Judge tosses well permits, citing waterway protections
MADISON (AP) -- A Dane County judge has tossed out eight high-capacity well permits Wisconsin had granted to businesses, citing the constitutional protection of the state's waterways.
Circuit Judge Valerie Bailey-Rihn issued a decision Wednesday in a case brought by the conservation group Clean Wisconsin. The case said the Department of Natural Resources issued the permits despite concerns from its own scientists about the substantial impact the massive water withdrawals could have on vulnerable lakes, streams and drinking water supplies.
"These huge high-cap wells pump millions of gallons of water every day, in an area of the state where streams are drying up and lakes levels are falling," said Katie Nekola, general counsel for Clean Wisconsin.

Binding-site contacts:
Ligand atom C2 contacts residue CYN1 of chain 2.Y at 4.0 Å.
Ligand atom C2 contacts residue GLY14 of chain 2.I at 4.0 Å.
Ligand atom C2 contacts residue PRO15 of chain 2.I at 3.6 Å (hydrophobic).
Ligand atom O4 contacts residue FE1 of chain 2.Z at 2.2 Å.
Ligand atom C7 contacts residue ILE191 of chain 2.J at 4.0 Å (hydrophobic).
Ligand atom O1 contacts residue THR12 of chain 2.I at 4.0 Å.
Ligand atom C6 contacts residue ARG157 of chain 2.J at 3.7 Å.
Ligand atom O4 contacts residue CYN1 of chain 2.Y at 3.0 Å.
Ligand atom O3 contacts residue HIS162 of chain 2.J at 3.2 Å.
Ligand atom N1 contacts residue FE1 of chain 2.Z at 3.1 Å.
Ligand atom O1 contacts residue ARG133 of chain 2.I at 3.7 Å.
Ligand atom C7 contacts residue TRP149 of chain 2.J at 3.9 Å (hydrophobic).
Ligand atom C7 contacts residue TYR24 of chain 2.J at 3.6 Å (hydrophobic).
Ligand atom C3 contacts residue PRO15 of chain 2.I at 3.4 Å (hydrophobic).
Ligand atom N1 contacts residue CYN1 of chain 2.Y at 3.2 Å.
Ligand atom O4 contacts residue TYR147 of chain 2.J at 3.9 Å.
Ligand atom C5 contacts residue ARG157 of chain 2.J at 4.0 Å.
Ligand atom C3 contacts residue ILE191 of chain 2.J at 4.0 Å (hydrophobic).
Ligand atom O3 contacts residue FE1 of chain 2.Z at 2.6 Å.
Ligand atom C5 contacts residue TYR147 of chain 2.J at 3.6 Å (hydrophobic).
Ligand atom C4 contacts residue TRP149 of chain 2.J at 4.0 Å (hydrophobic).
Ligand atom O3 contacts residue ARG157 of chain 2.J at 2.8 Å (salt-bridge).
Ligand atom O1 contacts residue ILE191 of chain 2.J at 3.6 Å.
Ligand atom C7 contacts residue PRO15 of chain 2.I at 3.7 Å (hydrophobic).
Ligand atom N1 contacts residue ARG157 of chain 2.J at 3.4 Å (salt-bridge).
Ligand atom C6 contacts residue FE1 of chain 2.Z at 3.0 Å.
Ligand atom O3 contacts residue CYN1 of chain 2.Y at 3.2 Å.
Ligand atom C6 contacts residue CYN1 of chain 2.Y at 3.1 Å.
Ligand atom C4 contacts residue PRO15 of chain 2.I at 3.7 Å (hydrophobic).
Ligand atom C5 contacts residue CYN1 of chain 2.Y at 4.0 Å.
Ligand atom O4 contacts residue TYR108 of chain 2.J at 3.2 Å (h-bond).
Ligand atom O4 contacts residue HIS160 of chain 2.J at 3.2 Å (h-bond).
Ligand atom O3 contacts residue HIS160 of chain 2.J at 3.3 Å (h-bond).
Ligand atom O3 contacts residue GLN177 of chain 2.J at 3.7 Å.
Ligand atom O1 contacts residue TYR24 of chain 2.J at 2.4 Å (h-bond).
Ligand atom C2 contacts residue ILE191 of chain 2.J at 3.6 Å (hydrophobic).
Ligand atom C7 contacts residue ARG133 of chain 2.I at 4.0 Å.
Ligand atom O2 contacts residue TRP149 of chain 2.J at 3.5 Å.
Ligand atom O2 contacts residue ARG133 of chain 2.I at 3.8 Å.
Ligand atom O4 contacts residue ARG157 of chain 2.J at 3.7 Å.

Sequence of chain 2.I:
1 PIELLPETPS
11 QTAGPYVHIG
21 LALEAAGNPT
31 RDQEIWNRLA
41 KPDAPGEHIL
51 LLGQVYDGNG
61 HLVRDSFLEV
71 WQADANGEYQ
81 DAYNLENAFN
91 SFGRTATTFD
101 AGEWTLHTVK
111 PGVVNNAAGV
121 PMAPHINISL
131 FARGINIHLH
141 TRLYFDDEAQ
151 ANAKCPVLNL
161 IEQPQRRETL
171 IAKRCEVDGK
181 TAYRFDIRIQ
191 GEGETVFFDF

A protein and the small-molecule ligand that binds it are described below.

The wells could've affected water levels in Pleasant Lake, Round Lake, Lake Emily, Rice Lake and Radley Creek.
"Water is not infinite; it's DNR's job to manage water withdrawals so that a few users don't take more than their share," Nekola said.
The case highlights a longstanding controversy over high-capacity wells and their impact on waterways and aquatic life, especially in central Wisconsin.
Under pressure from industrial well users and a Republican-controlled Legislature, the DNR made a policy change in June 2016 that led to the approval of 190 high-capacity well permits in a matter of months. The department had previously been withholding some permit approvals.
Department officials said the policy change was prompted by an opinion issued in 2016 by state Attorney General Brad Schimel, which said a law enacted in 2011 by the Legislature and Gov. Scott Walker limits state agencies' authority to create rules that weren't explicitly authorized by elected officials.
Bailey-Rihn ruled that the department had the authority to limit well applications to protect water supplies.
A department spokesman said the agency didn't have an immediate comment on the decision and was reviewing the ruling.